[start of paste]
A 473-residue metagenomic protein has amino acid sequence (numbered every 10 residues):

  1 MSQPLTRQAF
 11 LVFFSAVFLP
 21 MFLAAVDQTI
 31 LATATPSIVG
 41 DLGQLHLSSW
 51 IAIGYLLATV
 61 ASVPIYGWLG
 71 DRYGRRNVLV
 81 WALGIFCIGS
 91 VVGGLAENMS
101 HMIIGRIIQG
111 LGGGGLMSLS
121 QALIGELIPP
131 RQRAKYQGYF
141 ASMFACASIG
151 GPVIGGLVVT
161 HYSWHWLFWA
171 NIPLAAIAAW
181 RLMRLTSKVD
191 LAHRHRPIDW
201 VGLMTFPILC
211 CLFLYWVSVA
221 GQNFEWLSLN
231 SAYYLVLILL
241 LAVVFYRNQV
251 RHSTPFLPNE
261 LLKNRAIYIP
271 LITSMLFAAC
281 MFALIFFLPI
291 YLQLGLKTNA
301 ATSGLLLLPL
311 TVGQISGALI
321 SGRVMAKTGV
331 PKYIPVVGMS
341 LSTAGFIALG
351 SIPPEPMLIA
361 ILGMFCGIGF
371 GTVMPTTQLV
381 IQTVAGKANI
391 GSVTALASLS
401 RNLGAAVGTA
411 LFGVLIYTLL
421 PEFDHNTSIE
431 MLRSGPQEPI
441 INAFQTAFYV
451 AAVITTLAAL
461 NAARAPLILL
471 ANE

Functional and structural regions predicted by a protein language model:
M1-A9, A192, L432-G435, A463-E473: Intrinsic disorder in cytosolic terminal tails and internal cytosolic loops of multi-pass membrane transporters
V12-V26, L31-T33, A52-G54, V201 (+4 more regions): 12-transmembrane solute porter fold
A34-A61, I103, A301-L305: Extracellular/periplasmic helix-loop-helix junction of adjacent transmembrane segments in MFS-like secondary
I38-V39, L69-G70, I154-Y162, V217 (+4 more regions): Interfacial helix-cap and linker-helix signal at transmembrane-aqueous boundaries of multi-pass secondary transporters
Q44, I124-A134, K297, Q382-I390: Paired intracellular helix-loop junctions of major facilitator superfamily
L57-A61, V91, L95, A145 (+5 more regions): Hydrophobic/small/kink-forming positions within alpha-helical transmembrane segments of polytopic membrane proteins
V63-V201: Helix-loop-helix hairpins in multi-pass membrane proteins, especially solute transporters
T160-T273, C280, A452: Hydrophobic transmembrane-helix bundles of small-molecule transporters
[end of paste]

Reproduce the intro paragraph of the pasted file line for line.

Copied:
A 473-residue metagenomic protein has amino acid sequence (numbered every 10 residues):